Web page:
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The Saints in Walgreens ~ A Love Note from Your Online Abbess

Dearest monks, artists, and pilgrims,

Ash Wednesday is this week and we will embark on our Lenten journey The Love of Thousands: Honoring Angels, Saints, and Ancestors

Many of you feel a deep kinship with Abbey of the Arts because of our love of mystics and the saints and the ways we cultivate connections to those wise guides beyond the veil. This happens in many ways including pilgrimage, presence, and . . . relics. Relics may seem just like that – relics of another era, but these bits of clothing, hair, nails, and bones of the saint that have been revered across time speak deeply to an incarnational faith where the body has sacred presence. 

Here is a brief excerpt from our retreat content: 

Several years ago when I lived in Seattle I worked for the Ignatian Spirituality Center. One of my responsibilities was coordinating the annual Lenten Novena of Grace, a nine-day preached retreat. To be honest when I started the position, the idea of a Novena felt quite foreign to me, perhaps a bit old-fashioned. But this is where I fell in love with the experience of a Novena in community. Nine days of intentional prayer together. I saw how it could transform people and me. 

There were two services daily – midday and evening – so people could choose which fit best into their daily rhythm of life. As a part of the service we offered prayers at the end with relics, which are tiny fragments of the remains of Saints, in this case Ignatian ones such as St. Francis Xavier and St. Ignatius of Loyola.  The Catholic tradition is nothing, if not incarnational, in touch with the embodiment of human life.  I find something so beautiful about this honoring of the physical, tangible connection to the Communion of Saints.

It was my responsibility to walk over to Seattle University where the relics were kept to pick them up.  They are housed in small glass and metal cases with the name of the Saint and the relic itself contained within, no larger than the head of a pin. I was responsible each year for those nine days for what are irreplaceable objects.  I remember my first year going to get them, I was handed a small box which held them snugly inside and I placed it gently into my backpack and headed to work.  As I walked I was aware of the unusual circumstances of my situation, wandering the streets of Seattle with the remains of the Saints jostling in my backpack.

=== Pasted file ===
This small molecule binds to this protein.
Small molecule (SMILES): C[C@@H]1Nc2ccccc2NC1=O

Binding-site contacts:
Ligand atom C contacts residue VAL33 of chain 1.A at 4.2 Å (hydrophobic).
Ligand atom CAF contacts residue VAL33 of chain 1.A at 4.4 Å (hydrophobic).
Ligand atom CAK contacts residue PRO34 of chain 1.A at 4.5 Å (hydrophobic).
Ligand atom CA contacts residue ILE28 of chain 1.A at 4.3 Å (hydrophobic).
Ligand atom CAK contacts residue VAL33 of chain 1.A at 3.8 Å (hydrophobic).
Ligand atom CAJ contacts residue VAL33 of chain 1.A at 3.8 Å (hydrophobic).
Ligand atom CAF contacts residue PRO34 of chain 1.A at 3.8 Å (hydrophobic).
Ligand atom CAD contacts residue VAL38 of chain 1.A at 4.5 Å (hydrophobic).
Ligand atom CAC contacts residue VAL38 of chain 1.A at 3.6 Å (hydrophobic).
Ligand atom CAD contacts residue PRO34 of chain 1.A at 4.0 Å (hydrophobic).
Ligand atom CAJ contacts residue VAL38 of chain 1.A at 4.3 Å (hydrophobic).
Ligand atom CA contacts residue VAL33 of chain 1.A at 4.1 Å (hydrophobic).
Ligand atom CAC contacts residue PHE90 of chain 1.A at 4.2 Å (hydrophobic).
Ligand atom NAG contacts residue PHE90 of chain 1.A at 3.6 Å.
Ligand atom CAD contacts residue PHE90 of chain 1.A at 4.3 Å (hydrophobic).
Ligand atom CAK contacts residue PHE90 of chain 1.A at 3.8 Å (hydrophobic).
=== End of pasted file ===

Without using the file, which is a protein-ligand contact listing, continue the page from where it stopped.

Along the way I stopped at Walgreens to pick up some Excedrin for a headache that had been building all morning.  I walked through the aisles among mascara and foundation, toothpaste and deodorant with the relics at my side.  I headed to the pain relief section and stood there in front of the massive array of choices to soothe the aches of human living. I wanted to make my selection quickly, so as to get the relics to their destination.  Then I realized in a moment of grace and clarity, what better place for the Saints to be than there in Walgreens?  These holy persons who walked the earth and had their own transformations.  Ignatius of Loyola who knew intimately the profound physical pain of injury and also the doorway it can sometimes offer into something deeper. 

Suddenly they were standing there with me, Francis and Ignatius.  They were blessing me with my headache and backpack holding my cell phone, wallet, keys, and sacred bone fragments.  They were blessing each bottle of pills, praying that those who purchased them would find relief in both body and spirit. They were blessing the other people who gathered for a brief few moments in that space with me — the elderly man shuffling along slowly looking for a card to express some heartfelt wish to a loved one, the very young girl who was skipping through the aisles asking her tired mother for candy, the tired mother who was just laid off from her part-time work that was keeping ends together and now looking at lipstick colors to grasp at some sense of her own beauty for a moment.  I joined them in their blessings, singing them in my heart, showering them on everyone I saw.

I brought my bottle up to the counter. The woman checking out my purchase was cheerful, asking if I had seen their special on eye cream.  I wanted to ask her if she had seen the Saints walking through Walgreens that day.  I wanted to ask if she knew that this place was holy ground.

Please join us for a very special Lenten journey where we stand at the portal between worlds and cultivate our connection to the holy ones who bless and support us. 

With great and growing love,

Christine Valters Paintner, PhD, REACE


Image credit © Canva Licensing

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